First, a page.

Monday, April 28, 2008

More Travel Writing

Embedded early in Hemingway's The Sun Also Rises is one of my favorite disclaimers in literature:

Then there was another thing. He [Robert Cohn] had been reading W. H. Hudson. That sounds like an innocent occupation, but Cohn had read and reread "The Purple Land." "The Purple Land" is a very sinister book if read too late in life. It recounts splendid imaginary amorous adventures of a perfect English gentleman in an intensely romantic land, the scenery of which is very well described. For a man to take it at thirty-four as a guide-book to what life holds is about as safe as it would be for a man of the same age to enter Wall Street direct from a French convent, equipped with a complete set of the more practical Alger books.

(Incidentally, not everyone recognizes the serious literary aspirations evinced by this meta-fictional gesture, or by the irony of the comma-less descriptors "splendid imaginary amorous." For them, Hemingway will always be about bulls and boats.)

I first had Hemingway administered to me by a simian hiking companion in Pennsylvania; he read to us from the last third of The Sun Also Rises--from Jake's and Bill's and Cohn's and Mike's and Brett's not-so-splendid quasi-amorous sort-of-imaginary adventures in Pamplona. I had never known that inebriation could be so literary.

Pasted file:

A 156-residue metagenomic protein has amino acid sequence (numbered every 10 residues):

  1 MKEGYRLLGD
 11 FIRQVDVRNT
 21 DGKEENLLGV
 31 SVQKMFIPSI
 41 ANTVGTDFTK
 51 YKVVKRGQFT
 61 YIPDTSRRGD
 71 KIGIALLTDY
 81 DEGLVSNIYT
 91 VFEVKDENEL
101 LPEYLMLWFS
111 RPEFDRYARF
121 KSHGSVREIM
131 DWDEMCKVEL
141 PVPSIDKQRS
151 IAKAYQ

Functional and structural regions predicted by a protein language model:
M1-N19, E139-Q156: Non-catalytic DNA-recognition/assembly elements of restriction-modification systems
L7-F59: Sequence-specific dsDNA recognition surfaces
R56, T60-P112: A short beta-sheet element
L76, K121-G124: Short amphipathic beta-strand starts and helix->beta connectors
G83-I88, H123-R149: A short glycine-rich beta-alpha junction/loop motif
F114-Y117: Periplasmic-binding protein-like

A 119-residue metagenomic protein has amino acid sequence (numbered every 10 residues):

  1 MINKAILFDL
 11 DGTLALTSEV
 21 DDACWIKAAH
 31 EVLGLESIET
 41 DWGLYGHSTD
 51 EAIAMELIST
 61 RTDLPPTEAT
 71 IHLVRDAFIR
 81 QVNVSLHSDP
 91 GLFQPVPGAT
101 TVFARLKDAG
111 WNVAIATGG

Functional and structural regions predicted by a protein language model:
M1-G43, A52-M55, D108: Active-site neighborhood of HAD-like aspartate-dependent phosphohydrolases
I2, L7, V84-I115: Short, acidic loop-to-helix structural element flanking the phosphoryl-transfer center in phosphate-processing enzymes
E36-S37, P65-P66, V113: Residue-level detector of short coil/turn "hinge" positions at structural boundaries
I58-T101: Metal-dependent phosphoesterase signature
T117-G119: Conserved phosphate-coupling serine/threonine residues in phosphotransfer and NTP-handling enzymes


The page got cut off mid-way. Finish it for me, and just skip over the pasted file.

But the part of TSAR that I return to most often now is Jake and Bill's fishing trip to the Irati River:

The road came out from the shadow of the woods into the hot sun. Ahead was the river-valley. Beyond the river was a steep hill. There was a field of buckwheat on the hill. We saw a white house under some trees on the hillside. It was very hot and we stopped under some trees beside a dam that crossed the river.

The land here is at once an empty page and a restorative balm; it is the only geography fit for the realization of a certain kind of relationship. Evoking both Don Quixote (see again the passage about the purple land) and The Adventures of Huckleberry Finn, Hemingway honors and undermines literary and military traditions of male camaraderie. (The entire section, which is not delineated by chapter headings, is about thirty pages.) Jake and Bill walk to river, fish, drink, make mock toasts, read, nap, and walk home. In the evenings they play three-handed bridge with an Englishman named Harris. It really is a lovely idyll between long descriptions of frenzied misunderstanding, manipulation, rupture, and release.

1 comment:

V. said...

Papa does the same thing in White Elephants. I love his treatment of landscape.